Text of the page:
Are We Undercover Catholics?
Henry R Sylvester, President: Catholic Witness Apostolate – One gets the impression that secular attractions and hedonism with their subjective “feelings” have overrun the message of Christ and Church teachings when we observe how many laity and ministerial priests have withdrawn from the public square.
A silent acquiescence has descended over us and many have become comfortable undercover or cafeteria Catholics who pick and choose Church teachings and disciplines.
We have become silent about our Catholic faith on topical issues of faith and morals, perhaps out of fear. In a few words we have become ashamed of Christ, his Church, her teachings and the truths that she proclaims at home, our places of work and the public square.
For too long, we, the laity, have allowed our bibles to become door stoppers or show pieces in our homes. Our Protestant separated brethren have picked up on this tardiness and have confused so many with a few well-rehearsed scriptures and caused many to leave the faith.
St Peter encourages us to “always be prepared to make a defence for anyone who calls [us] to account for the hope that is in [us]” (1Pet 3:15).
Adding to this malaise are many “undercover” priests and religious who avoid wearing clerical garb or “suitable clerical clothing according to the norms issued by the episcopal conference and according to legitimate local customs” (Canon 284) as legislated by their respective orders on their “on or off” days.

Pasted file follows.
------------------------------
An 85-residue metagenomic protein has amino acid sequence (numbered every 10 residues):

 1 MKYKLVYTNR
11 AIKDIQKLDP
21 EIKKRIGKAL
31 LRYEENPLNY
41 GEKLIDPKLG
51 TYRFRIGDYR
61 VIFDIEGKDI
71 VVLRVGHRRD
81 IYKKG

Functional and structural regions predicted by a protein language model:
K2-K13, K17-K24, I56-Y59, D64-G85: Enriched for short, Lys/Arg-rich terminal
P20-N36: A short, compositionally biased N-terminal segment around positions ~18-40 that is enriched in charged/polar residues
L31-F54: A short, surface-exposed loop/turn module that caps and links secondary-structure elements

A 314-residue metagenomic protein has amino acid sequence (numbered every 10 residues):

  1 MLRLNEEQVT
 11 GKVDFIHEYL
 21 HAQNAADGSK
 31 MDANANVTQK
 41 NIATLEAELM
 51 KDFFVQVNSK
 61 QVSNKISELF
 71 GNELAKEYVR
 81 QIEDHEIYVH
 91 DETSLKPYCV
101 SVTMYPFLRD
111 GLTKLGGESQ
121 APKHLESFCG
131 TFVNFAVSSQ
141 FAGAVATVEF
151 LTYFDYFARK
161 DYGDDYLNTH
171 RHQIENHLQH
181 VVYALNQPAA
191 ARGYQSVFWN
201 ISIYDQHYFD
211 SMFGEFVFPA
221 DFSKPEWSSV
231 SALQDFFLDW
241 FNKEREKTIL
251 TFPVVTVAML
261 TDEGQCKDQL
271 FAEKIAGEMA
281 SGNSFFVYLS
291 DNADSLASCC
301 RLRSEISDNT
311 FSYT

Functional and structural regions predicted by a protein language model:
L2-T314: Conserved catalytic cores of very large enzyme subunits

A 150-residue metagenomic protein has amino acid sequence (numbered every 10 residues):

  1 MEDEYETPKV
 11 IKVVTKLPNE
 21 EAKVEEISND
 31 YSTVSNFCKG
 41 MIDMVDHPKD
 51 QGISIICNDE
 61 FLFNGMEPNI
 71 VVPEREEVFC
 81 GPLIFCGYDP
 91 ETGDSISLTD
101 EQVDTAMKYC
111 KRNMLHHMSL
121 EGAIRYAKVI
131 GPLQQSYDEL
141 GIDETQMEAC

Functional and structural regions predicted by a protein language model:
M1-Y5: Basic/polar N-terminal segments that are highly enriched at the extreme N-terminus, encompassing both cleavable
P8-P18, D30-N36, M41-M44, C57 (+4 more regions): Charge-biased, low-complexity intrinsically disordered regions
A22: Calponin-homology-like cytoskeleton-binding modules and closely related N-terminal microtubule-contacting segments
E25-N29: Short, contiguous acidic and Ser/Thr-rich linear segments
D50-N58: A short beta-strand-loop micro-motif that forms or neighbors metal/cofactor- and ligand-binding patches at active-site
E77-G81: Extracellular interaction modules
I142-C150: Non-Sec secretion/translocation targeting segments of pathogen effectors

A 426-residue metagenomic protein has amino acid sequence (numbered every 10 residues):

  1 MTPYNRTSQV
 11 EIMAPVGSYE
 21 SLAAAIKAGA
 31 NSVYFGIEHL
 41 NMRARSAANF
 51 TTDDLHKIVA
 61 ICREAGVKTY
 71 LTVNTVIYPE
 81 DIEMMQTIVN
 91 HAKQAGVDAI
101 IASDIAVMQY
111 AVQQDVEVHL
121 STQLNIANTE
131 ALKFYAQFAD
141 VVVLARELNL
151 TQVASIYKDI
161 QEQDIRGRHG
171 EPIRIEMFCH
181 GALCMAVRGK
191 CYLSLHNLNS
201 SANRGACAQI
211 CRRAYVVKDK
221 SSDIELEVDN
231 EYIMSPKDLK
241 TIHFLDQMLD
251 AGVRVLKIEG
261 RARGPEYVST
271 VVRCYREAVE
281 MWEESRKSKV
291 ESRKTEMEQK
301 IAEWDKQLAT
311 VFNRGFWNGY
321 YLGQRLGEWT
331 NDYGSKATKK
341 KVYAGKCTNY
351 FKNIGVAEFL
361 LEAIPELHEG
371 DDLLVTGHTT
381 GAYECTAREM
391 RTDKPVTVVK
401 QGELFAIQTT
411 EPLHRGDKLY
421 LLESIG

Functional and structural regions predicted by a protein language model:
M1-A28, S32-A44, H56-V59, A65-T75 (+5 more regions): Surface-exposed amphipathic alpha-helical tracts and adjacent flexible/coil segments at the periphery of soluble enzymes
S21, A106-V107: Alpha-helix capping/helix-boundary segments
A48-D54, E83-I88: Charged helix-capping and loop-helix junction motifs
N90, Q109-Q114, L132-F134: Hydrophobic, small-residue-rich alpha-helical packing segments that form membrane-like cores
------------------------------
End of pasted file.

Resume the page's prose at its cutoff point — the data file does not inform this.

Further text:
To be sure, clothes don’t “maketh the man”, however, does not a military or police office bearer or foot soldier go to battle in uniform to fight the enemy and to be a visible presence of public safety and security?
Casual attitudes and the neglect of wearing clerical garb when “on duty” is a sign of disobedience to the calling of servanthood and discipleship as mandated by the magisterium.
St Paul found it important to remind Timothy to bring the tools of his trade — his cloak, books and parchments (which he obviously treasured) — that he had left at Troas (2 Tim 4:13). Being undercover, invisible and “silent” disciples, whether priests or laity, diminishes our calling of true discipleship.
Living in the shadows of the Gospel strengthens our fallen nature and can contribute to being tempted or become part of scandalous situations and lead to a lukewarm relationship with Christ. A true disciple of Christ cannot have a public face; a Sunday face; a work face, and a home face!
Jesus foresaw our possible fears and timidity. He encourages, and also warns, us: “And I tell you, everyone who acknowledges me before men, the Son of man also will acknowledge before angels of God; but he who denies me before men will be denied before the angels of God” (Luke 12:8-9).
Indeed, there will be those who will pour scorn on us for our public and living witness, but despite these attacks we should never be ashamed of carrying our cross of the timeless Gospel truth even unto suffering and death.